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Politics helped quality investors to outperform, but politics is now turning to a headwind, not a tailwind.

One thing I used to hear all the time was that because bond yields were so low, you had to be invested in stocks, and particularly quality stocks. And quality investing did well, with almost all variations of quality investing producing good returns. FANG, TINA, Dividend Aristocrats, stocks doing buybacks and Private Equity (Private Equity sort of promises it will turn the businesses it buys into quality stocks). The problem I have with quality investors is that they “act” as if stocks are an alternative to investing in the bond market, whereas the reality is that quality investing has really just been another way to play the extraordinary bull market in bonds. Even with the weakness in equities this year, the S&P Dividend Yields is still at one of the lowest levels ever, and the yield on high yield bonds is still below 2006 levels.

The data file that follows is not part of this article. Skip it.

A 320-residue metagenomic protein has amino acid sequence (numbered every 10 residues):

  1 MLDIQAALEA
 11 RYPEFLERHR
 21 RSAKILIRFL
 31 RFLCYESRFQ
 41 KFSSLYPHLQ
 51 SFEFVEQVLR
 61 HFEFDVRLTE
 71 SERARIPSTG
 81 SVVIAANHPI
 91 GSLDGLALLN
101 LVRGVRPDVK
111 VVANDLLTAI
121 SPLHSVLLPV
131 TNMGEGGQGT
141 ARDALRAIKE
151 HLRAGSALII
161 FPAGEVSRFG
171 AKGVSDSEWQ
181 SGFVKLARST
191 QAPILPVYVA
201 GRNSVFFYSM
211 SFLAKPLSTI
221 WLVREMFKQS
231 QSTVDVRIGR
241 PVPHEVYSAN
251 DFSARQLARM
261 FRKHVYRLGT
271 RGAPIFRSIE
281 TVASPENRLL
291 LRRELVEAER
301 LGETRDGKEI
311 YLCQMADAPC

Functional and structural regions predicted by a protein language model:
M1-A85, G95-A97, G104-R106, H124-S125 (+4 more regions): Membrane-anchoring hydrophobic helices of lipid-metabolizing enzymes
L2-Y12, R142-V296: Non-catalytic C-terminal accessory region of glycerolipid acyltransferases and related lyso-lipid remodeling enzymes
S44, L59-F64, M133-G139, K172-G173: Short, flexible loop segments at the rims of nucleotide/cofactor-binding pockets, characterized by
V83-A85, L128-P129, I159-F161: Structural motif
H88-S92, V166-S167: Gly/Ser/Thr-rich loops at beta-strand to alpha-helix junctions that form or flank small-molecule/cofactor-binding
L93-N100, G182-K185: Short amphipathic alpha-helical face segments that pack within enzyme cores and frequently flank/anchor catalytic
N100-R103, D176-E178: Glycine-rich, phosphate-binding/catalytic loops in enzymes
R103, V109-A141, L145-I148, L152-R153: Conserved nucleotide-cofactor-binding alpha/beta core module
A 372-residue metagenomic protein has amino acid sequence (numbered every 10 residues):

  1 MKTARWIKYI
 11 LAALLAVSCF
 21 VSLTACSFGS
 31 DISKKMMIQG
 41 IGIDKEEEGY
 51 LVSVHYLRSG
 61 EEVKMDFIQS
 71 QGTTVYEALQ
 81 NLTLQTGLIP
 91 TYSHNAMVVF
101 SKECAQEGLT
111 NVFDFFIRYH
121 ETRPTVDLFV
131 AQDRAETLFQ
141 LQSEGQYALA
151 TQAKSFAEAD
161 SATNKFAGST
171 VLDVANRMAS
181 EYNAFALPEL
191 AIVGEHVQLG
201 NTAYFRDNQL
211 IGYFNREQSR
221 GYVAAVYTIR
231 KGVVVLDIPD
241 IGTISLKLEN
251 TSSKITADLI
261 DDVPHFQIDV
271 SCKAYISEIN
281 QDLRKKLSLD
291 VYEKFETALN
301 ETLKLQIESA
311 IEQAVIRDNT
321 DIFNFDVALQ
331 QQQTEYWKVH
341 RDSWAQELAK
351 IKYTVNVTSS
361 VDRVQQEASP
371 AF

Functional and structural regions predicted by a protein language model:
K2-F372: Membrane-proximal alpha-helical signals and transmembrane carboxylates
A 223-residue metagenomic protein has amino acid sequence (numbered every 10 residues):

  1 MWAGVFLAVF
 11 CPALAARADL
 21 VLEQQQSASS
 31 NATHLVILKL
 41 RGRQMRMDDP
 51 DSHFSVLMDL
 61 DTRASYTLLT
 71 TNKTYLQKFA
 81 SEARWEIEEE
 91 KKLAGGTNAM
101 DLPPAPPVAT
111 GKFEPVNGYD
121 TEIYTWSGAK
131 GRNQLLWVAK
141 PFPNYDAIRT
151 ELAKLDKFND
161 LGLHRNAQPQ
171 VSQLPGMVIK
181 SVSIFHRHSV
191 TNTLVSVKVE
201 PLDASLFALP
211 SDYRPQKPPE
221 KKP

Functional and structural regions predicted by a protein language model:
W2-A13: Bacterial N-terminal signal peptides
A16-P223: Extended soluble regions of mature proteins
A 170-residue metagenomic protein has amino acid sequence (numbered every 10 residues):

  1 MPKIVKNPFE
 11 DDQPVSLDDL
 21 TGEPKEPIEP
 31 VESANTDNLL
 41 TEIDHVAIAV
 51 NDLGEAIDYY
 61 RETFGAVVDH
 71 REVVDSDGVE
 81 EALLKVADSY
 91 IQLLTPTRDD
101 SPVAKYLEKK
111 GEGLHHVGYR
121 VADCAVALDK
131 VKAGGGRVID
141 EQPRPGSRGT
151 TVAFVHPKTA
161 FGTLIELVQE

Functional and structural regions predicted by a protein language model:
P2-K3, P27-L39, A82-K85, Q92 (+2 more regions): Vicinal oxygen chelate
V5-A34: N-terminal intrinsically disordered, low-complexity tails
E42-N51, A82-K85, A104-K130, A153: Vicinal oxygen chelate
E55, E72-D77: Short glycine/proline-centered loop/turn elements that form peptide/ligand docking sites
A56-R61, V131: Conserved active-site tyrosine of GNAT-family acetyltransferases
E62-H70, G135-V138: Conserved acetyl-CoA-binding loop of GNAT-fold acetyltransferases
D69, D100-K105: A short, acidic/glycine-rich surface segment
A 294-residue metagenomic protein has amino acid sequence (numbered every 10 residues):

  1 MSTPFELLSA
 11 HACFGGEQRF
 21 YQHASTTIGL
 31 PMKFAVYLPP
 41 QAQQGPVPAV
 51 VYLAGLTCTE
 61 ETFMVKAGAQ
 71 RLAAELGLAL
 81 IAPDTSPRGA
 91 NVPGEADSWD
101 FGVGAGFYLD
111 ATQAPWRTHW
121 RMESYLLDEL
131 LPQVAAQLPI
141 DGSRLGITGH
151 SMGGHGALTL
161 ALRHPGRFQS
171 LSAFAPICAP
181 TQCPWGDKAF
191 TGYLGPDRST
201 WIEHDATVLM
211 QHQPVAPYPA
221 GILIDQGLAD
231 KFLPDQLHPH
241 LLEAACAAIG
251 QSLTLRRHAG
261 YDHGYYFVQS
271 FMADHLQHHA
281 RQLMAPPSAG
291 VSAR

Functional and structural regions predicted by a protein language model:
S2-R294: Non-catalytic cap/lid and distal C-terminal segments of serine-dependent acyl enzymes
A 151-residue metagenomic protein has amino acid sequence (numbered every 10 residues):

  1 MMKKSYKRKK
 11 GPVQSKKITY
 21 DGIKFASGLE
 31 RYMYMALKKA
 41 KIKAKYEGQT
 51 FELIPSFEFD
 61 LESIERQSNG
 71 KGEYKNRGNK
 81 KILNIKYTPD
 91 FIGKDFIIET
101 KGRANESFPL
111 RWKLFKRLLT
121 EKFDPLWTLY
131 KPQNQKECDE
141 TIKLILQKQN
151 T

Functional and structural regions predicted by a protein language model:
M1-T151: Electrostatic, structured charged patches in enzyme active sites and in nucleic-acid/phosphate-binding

Another way to look at this is look at two very long dated indices, the S&P 500, and the Bloomberg Aggregate Bond Total Return Index. If we divide the two indices, we can see the excess return to stocks. What is great about this is we can do this all the way back to 1976. And it provides a clear history to financial markets. The valuation bubble of the dot com bubble is clear, and the lifetime buying opportunity of 2009 crash is also clear. I personally became hesitant on US stocks in 2015, and again in 2018, which historically speaking looked right, but was plainly wrong. This graph say that for “quality” investors that stocks not only need to fall 50% to get back to a normal valuation. However if the bond bull market is over then the implied falls of is stocks is well over 50%.

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Capital Flows and Asset Markets
Russell Clark